Friendship in the modern world is a funny thing – especially for those born in the millennial generation. Countless commentaries exist detailing why friendship, specifically for this group of people, is often a maze of unnatural interactions and endless back-and-forth scheduling attempts leading to little more than surface-level relationships.
However, the real problem with 21st century friendship is not the Internet. It is not our obsession with our phones. It is not communication issues stemming from a lack of personal social interaction. These things are certainly issues of their own that may or may not need addressing. The real underlying issue, however, is something so much simpler and exponentially deeper than most of the problems for which we blame our social pitfalls.
It all comes down to one, terrifying word: Vulnerability.
Vulnerability is the practice of allowing your guard to come down in order to let those around you witness the truest version of yourself. There is something simultaneously delicate and strengthening about being vulnerable that helps us “super-charge” relationships. Vulnerability is the bedrock principle of friendship, after all. Exposing a version of yourself without walls to another person is the ultimate offering of trust, and it lets them know that you value their friendship more than you value your own pride.
The problem with the way we interact with each other in the technological world is not the technology itself – but it is that technology allows us to cut vulnerability out of the equation altogether. We can have entire conversations via text, email or social media, which are often crafted word-by-word, that help us avoid making mistakes or saying things that may compromise our status. We don’t have to admit our shortcomings or ask for help as often because we have an entire database of information right at our fingertips, allowing us to “fake it ‘til we make it.”
Not only that, but through social media, we have the ability to paint a picture of our lives exactly the way we want others to perceive us. Even friends and family rely primarily on our social pages to keep up with what’s going on in our lives – and we can tell the world whatever story we want.
Every person has become the most successful, beautiful and happy version of themselves possible – because whoever we are online is the real “us,” right?
Vulnerability is missing from our lives, and we desperately need to take it back in order to save our relationships and friendships from falling apart.
In a Q&A article in Forbes Magazine online, Dr. Brené Brown of the University of Houston Graduate College of Social Work and author of New York Times bestselling book, Daring Greatly: How the Courage to Be Vulnerable Transforms the Way We Live, Love, Parent, and Lead, she says, “Most of us don’t trust perfect and that’s a good instinct.”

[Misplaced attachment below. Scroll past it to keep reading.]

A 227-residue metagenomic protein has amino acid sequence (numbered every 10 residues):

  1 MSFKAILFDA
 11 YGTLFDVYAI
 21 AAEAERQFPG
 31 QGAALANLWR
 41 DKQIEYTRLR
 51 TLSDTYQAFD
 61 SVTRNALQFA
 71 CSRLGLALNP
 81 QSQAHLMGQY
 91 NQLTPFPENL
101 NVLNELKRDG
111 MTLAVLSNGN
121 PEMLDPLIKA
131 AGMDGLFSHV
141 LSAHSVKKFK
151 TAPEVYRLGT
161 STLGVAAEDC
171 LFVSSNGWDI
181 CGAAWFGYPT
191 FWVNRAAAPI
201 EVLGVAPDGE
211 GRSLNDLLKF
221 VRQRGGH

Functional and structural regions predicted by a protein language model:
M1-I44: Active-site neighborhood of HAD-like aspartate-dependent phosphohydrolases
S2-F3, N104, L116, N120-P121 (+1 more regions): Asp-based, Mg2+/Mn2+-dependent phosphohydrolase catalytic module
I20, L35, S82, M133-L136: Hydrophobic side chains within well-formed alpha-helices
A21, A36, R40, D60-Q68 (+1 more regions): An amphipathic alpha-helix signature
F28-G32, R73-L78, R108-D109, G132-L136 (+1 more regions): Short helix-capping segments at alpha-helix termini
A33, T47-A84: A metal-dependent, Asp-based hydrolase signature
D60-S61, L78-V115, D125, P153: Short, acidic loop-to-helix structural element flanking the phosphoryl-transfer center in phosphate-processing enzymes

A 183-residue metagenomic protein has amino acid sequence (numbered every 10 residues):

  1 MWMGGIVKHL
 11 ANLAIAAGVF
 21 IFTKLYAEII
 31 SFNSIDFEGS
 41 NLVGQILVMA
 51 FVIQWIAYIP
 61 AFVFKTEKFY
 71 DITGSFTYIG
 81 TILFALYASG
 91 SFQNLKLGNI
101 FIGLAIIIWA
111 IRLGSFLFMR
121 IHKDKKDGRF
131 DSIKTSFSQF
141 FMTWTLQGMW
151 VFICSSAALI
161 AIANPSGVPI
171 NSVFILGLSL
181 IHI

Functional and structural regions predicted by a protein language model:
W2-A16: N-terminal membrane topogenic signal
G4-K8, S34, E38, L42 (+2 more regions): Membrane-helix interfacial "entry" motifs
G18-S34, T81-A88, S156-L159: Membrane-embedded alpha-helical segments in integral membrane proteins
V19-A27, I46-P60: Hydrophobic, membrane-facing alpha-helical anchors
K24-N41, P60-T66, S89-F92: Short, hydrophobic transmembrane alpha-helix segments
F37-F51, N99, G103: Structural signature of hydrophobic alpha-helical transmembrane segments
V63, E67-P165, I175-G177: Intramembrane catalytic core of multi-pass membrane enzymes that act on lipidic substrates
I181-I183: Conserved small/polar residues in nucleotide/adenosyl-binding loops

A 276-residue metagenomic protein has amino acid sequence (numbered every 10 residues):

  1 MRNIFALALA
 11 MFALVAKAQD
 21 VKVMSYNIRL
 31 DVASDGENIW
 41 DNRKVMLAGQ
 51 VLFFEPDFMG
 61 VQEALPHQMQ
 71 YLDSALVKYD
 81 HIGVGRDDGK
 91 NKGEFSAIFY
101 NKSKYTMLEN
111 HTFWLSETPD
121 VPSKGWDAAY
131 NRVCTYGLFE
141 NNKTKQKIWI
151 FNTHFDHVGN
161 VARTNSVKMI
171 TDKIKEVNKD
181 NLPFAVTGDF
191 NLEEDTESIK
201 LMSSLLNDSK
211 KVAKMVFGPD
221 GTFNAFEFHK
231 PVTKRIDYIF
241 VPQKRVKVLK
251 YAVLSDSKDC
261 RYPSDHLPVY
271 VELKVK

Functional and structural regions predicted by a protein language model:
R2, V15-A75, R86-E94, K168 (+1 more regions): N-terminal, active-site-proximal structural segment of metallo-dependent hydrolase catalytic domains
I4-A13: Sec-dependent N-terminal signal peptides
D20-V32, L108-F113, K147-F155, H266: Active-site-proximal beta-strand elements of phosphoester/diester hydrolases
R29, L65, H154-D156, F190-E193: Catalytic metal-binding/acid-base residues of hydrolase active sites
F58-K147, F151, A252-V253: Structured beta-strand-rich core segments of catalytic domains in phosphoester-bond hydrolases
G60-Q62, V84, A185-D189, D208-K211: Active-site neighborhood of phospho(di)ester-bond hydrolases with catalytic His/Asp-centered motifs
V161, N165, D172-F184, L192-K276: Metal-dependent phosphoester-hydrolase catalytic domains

Is trust not the universally-accepted foundation of all relationships? How can we trust those who we do not see fault in? To quote Romans 3:23, “all have sinned and fall short of the glory of God.” As humans, we are all epically flawed. It is inherent knowledge for every person, I think, to realize that there are no perfect people. And therefore, if we cannot pinpoint anything imperfect or wrong about another human, our gut tells us not to trust that person.
To stretch my logic here, if the majority of people are attempting to display a perfect version of themselves to others, how can trust take root?
So, how do we overcome this seemingly intrinsic flaw in our primary form of communication with one another? It is certainly easier said than done. Now, I am not advising that everyone go and air all their baggage out on every social platform for the world to see. That also defeats the purpose of building stronger one-on-one relationships, which is the goal, after all. All I am saying is that within personal conversations, we should all start taking our walls down, brick by brick.
Admit what scares you. Tell your friends about your recent failures. Ask for help.
These are the small, but mighty steps toward destroying pride so that vulnerability may rise from its ashes and serve as the solid foundation on which to create real, lasting bonds that are so much more than one-dimensional.
Food photographers often use mashed potatoes in place of ice cream during shoots to maintain the aesthetic integrity of the subject. But, when asked to choose between a perfect, beautiful cone full of potatoes and a sticky, lop-sided cone full of real ice cream – I’m almost positive I know which one we would all choose. To choose vulnerability in relationships is to choose ice cream over potatoes.
Isn’t it time we treat ourselves?